The game fol­lows the sto­ry­line of the clas­sic Mar­vel comics series. Frank Cas­tle, a dec­o­rat­ed vet­er­an Marine, was enjoy­ing a day in the park with his fam­i­ly when they unwit­ting­ly became wit­ness­es to a mob shoot­ing. As a result, Cas­tle and his fam­i­ly were mas­sa­cred, him being the only sur­vivor. Cas­tle became deter­mined to get pay­back by any means nec­es­sary. With fel­low war­rior Nick Fury (of S.H.I.E.L.D.), Cas­tle begins his war on crime against mob boss Wil­son Fisk aka King­pin, who caused the death of his fam­i­ly and many oth­er innocents. 
The game plays sim­i­lar­ly to “Final Fight” and “Cap­tain Com­man­do.” You can choose to play as either Cas­tle or Fury and can team up in mul­ti­play­er. You start off with the basics, pro­gress­ing to com­bos and var­i­ous weapons such as hand­guns, auto­mat­ic rifles and katanas. There was lib­er­al food and oth­er pow­er-ups such as cash, gold bars and dia­monds that increased my score and restored health since the amount of ene­mies com­ing at me was nonstop. 
The graph­ics were pleas­ant enough, although they attempt­ed to copy arcade cab­i­net-qual­i­ty with lit­tle suc­cess. I will give Cap­com cred­it for mak­ing the graph­ics comic­book-like. it was like read­ing an actu­al issue of the comics includ­ing cap­tions “BLAM!” “KRAK” and BOOM!” instead of play­ing a rushed paint job of a pop­u­lar com­ic series video game. The music of each stage was also decent as Capcom’s sound team deliv­ered, keep­ing things close to what the Pun­ish­er feels like. 
With the work Cap­com put in, the atten­tion to detail made me want to pick it up to play as a return­ing com­ic book fan who knew about Cas­tle and Fury but want­ed to learn more about the King­pin and oth­er Mar­vel vil­lains such as Bush­whack­er and Bonebreaker. 
The Pun­ish­er is the first suc­cess­ful par­ing of Capcom’s know-how with Marvel’s leg­endary vig­i­lante who wastes no time dis­pens­ing his brand of jus­tice on crim­i­nals. Play­ing through this isn’t exact­ly punishment.

Watch Dogs — Issue 40

Watch who watch­es soci­ety in sur­veil­lance thriller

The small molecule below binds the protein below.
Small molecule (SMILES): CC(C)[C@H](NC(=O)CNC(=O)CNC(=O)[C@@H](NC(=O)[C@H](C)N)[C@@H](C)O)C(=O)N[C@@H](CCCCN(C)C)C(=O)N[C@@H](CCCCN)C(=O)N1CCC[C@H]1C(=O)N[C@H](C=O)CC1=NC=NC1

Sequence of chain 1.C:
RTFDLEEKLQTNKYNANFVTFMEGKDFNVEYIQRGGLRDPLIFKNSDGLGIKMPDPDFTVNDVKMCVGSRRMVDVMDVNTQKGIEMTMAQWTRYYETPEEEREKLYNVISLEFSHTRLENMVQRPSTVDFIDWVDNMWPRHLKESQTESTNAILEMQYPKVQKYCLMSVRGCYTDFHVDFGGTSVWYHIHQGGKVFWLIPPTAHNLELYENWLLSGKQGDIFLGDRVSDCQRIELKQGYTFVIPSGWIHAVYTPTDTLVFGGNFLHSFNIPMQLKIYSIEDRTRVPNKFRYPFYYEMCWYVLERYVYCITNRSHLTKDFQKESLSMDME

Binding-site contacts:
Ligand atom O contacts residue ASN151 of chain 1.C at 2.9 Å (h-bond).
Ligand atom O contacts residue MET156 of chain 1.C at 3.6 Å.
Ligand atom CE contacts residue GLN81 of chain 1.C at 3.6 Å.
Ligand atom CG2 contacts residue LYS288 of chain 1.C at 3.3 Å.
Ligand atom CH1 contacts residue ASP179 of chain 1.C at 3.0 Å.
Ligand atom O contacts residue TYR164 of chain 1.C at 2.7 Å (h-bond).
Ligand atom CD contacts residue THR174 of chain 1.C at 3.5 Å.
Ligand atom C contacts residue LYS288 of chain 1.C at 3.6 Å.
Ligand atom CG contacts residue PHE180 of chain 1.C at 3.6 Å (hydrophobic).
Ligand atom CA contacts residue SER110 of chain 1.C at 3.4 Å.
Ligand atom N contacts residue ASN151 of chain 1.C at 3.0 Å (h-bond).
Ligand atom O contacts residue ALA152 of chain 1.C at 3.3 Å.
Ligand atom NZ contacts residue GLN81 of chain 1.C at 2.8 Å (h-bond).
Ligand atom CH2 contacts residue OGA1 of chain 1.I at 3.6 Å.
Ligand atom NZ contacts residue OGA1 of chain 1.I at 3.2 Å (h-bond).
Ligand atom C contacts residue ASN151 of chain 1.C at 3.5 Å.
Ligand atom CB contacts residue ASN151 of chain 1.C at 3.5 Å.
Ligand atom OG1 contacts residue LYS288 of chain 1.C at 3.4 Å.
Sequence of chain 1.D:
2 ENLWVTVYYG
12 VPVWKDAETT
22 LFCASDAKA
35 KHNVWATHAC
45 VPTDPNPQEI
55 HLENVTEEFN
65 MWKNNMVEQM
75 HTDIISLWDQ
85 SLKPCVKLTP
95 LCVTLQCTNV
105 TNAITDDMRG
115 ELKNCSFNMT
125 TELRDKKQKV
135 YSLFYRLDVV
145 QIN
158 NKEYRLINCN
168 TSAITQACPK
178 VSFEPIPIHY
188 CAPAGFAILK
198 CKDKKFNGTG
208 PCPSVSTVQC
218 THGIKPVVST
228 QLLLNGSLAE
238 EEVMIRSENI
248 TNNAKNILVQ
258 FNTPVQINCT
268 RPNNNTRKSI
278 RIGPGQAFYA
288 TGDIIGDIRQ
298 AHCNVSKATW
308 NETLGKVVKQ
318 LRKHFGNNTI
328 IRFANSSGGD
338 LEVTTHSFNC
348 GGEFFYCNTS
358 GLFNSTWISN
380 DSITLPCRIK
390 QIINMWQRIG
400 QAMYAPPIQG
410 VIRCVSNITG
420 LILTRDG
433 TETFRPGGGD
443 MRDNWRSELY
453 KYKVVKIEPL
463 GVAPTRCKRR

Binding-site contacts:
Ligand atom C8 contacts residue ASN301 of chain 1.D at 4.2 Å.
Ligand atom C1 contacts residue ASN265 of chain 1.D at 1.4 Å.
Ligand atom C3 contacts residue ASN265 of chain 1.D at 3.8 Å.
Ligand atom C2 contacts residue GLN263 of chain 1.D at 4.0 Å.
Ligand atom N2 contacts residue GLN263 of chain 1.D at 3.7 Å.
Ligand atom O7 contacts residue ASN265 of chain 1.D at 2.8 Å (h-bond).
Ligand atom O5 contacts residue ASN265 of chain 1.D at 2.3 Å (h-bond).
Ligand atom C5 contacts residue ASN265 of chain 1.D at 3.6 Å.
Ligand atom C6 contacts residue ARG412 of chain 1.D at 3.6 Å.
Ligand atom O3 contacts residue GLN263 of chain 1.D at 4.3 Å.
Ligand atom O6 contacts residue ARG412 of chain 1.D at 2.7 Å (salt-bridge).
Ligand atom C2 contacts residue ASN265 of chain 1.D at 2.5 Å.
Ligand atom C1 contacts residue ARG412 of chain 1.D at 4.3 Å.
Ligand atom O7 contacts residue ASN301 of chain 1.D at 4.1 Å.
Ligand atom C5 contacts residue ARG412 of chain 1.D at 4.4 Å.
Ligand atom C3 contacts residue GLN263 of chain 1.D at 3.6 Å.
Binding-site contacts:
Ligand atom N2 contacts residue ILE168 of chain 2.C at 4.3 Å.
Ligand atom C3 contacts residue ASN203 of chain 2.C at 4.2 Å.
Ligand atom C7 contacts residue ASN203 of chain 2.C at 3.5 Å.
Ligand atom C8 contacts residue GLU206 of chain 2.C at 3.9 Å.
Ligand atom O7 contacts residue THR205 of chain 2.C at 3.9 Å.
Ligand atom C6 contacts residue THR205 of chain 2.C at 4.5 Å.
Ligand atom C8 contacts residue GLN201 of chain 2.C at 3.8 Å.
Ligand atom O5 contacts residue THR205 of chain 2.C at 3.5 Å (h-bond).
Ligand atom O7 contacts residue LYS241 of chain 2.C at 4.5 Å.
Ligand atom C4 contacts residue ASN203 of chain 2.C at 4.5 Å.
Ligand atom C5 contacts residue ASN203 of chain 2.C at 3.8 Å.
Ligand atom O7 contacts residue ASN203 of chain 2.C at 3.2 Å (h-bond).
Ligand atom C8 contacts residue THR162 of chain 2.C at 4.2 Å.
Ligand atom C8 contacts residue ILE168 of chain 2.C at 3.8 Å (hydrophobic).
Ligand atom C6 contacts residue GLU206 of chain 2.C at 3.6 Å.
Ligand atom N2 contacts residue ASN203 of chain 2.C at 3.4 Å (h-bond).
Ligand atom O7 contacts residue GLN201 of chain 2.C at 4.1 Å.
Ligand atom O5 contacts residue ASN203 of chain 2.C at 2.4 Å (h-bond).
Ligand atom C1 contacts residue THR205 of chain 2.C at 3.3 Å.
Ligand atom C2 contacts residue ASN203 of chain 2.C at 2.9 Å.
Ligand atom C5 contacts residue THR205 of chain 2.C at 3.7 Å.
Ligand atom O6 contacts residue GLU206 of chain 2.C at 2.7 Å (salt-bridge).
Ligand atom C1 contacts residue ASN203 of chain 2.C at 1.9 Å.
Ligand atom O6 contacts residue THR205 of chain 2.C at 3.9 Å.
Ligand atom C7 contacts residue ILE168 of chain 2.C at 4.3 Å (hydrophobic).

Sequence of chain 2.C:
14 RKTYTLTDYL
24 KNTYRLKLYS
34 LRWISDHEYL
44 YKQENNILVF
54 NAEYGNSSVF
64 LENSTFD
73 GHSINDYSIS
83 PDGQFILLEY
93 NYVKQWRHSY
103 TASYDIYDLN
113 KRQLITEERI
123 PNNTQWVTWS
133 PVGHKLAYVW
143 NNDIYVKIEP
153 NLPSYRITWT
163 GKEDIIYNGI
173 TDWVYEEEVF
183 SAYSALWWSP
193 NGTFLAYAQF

I am sort of a tech geek. While I do not have the lat­est gad­gets in gam­ing or mod­ern liv­ing, I love to have knowl­edge about the lat­est in dig­i­tal secu­ri­ty. Dur­ing the height of the Covid-19 pan­dem­ic, I spent time off binge-watch­ing the USA net­work show “Mr. Robot.” The pro­tag­o­nist, Elliot Ander­son, was not a social but­ter­fly, but if he want­ed to know some­thing about some­one, all he needs is their dig­i­tal details and he would either help or hin­der them. Before Mr. Robot took form, Ubisoft in 2014 devel­oped a game that applied action-adven­ture ele­ments and mixed them with cyber­se­cu­ri­ty and per­son­al pri­va­cy issues involv­ing big tech­nol­o­gy com­pa­nies. Watch Dogs was born of that curios­i­ty.
In Watch Dogs, you take on the role of hack­er Aiden Pierce, who in 2012 was col­lab­o­rat­ing with his mentor/partner Damien Brenks on an elec­tron­ic finan­cial heist in a fic­tion­al Chica­go hotel. Unknown to the hack­ing duo, they tripped off an alarm set by anoth­er hack­er, which forces Aiden to take his fam­i­ly out of the city.
While on the run, they are pur­sued by hit­man Mau­rice Vega in a car chase that kills Aiden’s niece. Enraged, Aiden, along with partner/fixer Jor­di Chin, sets off to find Vega and his employ­er while uncov­er­ing a hideous con­spir­a­cy behind the pop­u­lar CtOS (Cen­tral Oper­at­ing Sys­tem) that has Chica­go heav­i­ly depen­dent on it.
Watch Dogs is sim­ple to play yet requires some prac­tice to be famil­iar with. Using the ana­log sticks to con­trol Aiden’s move­ments and the in-game cam­era was dif­fi­cult at first; how­ev­er, with enough prac­tice, you will have him almost invin­ci­ble. The menu for Aiden’s col­lect­ed items as well as dri­ving sce­nar­ios are like Grand Theft Auto, which I found frus­trat­ing but not unplayable. Aiden’s main weapons are a col­lapsi­ble baton and a portable device known as the Pro­fil­er. The Pro­fil­er picks up NPC info that could be used to loot or embar­rass them, depend­ing on the sit­u­a­tion. Also, you scan scale ver­ti­cal walls and crouch behind walls to hide from ene­mies. I espe­cial­ly like the abil­i­ty to hide because it’s well done in its appli­ca­tion. Dur­ing the first mis­sion of the game, I found Vega and roughed him up, hacked the base­ball stadium’s pow­er grid to cause a black­out and snuck away from the police. With the well-prac­ticed con­trols, it was easy to make this sequence work and get on with the rest of the game. That’s how smooth it should be.
The graph­ics in Watch Dogs are sharp and do well in tak­ing advan­tage of Ubisoft’s Dis­rupt engine, which pre­sent­ed the city of Chica­go and its land­marks with great care and detail. Anoth­er detail I liked was the abil­i­ty to set the time for Aiden to rest. The rep­re­sen­ta­tion of the day and night cycle was per­fect. Watch Dog’s music is a nice mix of adren­a­line and house music and con­tributed well to the over­all atmos­phere.
Watch Dogs is great to play if you want to act out your vig­i­lante hero fan­tasies, legal­ly, of course. Watch Dogs will not dis­ap­point, although I would rec­om­mend using a strat­e­gy guide to help make your first playthrough more enjoy­able.
For those who are inter­est­ed in cyber­se­cu­ri­ty like I am or want to expe­ri­ence con­trol of a city by tech­nol­o­gy, get to hacking.

Dynasty Warriors: Gundam 2 — Issue 39

Gun­dam sec­ond game not yet there

Pre­vi­ous­ly, I reviewed Dynasty War­riors: Gun­dam 3, which set the stage for me to try the oth­ers in the series. Lit­tle did I know, I would be learn­ing a valu­able les­son: Not every pop­u­lar fran­chise will always have best-sell­ers. An excel­lent exam­ple would be Dynasty War­riors: Gun­dam 2.